It seems natural that the goal of any good Machine Learning algorithm should be to extract information from the available data.
However, when you are faced with practical problems, this is not enough. More precisely, data by itself does not hold the solution. One needs "prior knowledge" or "domain knowledge".
So far, nothing new.
But what is important is how to actually get and use this knowledge, and this is very rarely addressed or even mentioned!
My point here is that building efficient algorithms should mean building algorithms that can extract and make maximum use of this knowledge!
To achieve this, here are some possible directions:
- A first step is probably to think about what are the natural "knowledge bits" one may have about a problem and how to formalize them. For example, it can be knowledge about how the data was collected, what the features mean, what kind of errors can be made in the data collection,...
- A second step is to provide simple but versatile tools to encode prior knowledge: this can be done off-line, for example when using a probabilistic framework one can allow the probability distributions to be customized, or on-line (i.e. interactively) with a trial-and-error procedure (based on cross-validation or on expert validation).
- There is also a possibility to go one level higher: often, knowledge is gained by integration of very diverse sources of information, humans (as learning systems) are never isolated: all problems they can solve have some relationship to their environment. So ideally our systems should be able to integrate several sources and have some sort of meta-learning capability rather than starting from scratch every time a new dataset is to be used, and focusing only on this specific dataset.
All the above explains the title of my post, and to be more precise, I even tend to think that research efforts should be focused on knowledge extraction from experts rather than from data!!!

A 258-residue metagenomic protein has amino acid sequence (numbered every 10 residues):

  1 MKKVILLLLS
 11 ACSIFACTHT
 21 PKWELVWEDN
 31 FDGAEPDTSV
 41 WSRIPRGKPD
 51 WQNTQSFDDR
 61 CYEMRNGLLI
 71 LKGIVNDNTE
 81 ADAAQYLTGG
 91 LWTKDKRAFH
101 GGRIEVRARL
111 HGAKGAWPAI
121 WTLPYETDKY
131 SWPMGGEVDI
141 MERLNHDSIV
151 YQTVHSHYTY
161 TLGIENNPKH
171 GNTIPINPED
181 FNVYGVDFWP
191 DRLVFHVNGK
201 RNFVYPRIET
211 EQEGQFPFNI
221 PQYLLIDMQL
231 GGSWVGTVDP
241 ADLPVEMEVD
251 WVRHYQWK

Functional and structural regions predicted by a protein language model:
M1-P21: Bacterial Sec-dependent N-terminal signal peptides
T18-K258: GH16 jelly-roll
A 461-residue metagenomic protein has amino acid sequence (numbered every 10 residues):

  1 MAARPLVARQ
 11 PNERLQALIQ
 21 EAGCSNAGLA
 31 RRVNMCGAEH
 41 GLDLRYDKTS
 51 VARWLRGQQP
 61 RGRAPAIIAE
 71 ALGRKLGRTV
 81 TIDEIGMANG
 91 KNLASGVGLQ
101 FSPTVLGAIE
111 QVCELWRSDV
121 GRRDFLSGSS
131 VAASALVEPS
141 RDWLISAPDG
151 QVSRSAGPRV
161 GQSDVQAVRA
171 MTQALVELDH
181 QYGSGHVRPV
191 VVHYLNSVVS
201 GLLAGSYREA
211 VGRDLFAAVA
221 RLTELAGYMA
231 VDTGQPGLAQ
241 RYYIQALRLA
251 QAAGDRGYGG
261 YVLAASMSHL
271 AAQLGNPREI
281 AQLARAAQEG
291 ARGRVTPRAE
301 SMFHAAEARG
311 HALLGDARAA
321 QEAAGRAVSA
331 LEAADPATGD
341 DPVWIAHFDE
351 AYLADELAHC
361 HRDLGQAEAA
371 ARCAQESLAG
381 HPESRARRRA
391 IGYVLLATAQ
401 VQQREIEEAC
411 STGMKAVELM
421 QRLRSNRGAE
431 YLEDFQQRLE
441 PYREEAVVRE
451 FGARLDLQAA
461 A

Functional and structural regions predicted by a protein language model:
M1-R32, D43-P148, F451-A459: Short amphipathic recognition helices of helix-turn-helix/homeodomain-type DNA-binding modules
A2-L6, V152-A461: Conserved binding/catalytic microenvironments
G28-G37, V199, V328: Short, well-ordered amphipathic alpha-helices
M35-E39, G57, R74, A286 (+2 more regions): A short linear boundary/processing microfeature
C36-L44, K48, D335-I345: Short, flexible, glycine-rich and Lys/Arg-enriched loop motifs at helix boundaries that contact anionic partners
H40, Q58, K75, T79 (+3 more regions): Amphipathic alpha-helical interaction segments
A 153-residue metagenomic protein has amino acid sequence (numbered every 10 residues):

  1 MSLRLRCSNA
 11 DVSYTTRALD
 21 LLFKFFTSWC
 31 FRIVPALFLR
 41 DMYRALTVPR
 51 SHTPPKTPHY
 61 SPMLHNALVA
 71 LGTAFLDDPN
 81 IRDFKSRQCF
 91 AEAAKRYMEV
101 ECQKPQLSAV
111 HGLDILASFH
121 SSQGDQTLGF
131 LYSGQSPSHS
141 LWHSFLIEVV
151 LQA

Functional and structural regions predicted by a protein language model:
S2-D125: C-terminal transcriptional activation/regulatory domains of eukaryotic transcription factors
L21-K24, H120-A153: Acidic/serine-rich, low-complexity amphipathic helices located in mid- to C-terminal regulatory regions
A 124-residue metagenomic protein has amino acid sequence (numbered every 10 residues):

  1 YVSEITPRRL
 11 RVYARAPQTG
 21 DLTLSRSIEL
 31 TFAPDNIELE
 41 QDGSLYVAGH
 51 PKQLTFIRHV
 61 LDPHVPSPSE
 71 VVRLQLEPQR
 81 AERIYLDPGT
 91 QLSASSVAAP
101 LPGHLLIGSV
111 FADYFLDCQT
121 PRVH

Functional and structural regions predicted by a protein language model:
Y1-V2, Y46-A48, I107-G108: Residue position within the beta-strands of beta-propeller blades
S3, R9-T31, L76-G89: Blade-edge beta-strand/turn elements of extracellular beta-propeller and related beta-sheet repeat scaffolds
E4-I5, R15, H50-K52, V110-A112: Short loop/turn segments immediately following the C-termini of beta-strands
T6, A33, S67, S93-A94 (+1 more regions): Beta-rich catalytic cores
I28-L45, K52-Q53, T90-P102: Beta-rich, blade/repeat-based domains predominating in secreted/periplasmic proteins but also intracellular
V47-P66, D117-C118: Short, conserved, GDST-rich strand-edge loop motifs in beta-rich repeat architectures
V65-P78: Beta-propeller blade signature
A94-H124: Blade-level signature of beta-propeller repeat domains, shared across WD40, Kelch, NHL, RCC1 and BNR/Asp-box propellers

Finally, I would like to give examples of such an extraction (we are not talking about sitting experts in a chair with electrodes connected into their brains! but just about providing software that can interact a bit with them).
Below is a (non-exhaustive) list of what can be learned from the user by a learning system:
- Implicit knowledge (when the data is collected and put in a database)
- data representation: the way the data is represented (the features that are used to represent the objects) already brings a lot of information and often a problem is solved once the appropriate representation has been found.
- setting of the problem: the way the problem is set up (i.e. the choice of which variables are the inputs and which are the outputs, the choice of the samples...) also bring information.
- Basic information (when the analysis starts)
- choice of features: choosing the right features, ignoring those that are irrelevant...
- choice of samples: choosing a representative subset, filtering...
- choice of an algorithm
- choice of parameters for this algorithm
- Structural knowledge (usually incorporated in the algorithm design phase)
- design of kernels, prior distribution
- design of the algorithm
- causal structures
- Interactive knowledge: all the above can be repeated by iteratively trying various options. Each trial can be validated using data (cross-validation) or expertise (judging the plausibility of the built model).
As a final remark, let me just mention that the interactive mode is often used (although not explicitly) by practitioners who try several different algorithms and take the one that seems the best (on a validation set). Of course this gives rise to the risk of overfitting, especially because the information brought by the interaction is very limited. Indeed, it simply amounts to the validation error which cannot be considered as knowledge: this kind of interaction simply brings in more data (the validation data) rather than more knowledge.
It would probably be interesting to formalize a bit better these notions...